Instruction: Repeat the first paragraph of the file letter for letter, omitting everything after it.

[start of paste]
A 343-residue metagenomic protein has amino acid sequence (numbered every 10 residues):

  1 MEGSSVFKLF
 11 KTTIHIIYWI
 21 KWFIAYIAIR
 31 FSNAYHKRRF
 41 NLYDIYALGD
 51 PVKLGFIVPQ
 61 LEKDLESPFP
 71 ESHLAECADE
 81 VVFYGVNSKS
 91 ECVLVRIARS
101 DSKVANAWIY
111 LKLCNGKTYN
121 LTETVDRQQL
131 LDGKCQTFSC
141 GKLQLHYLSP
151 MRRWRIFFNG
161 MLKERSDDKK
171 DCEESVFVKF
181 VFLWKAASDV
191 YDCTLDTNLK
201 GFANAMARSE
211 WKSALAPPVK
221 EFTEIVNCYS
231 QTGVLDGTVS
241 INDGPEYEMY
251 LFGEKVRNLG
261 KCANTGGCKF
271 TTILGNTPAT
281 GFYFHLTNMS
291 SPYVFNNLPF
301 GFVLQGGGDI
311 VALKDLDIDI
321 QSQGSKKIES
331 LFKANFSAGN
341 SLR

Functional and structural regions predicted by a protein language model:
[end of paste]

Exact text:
A 343-residue metagenomic protein has amino acid sequence (numbered every 10 residues):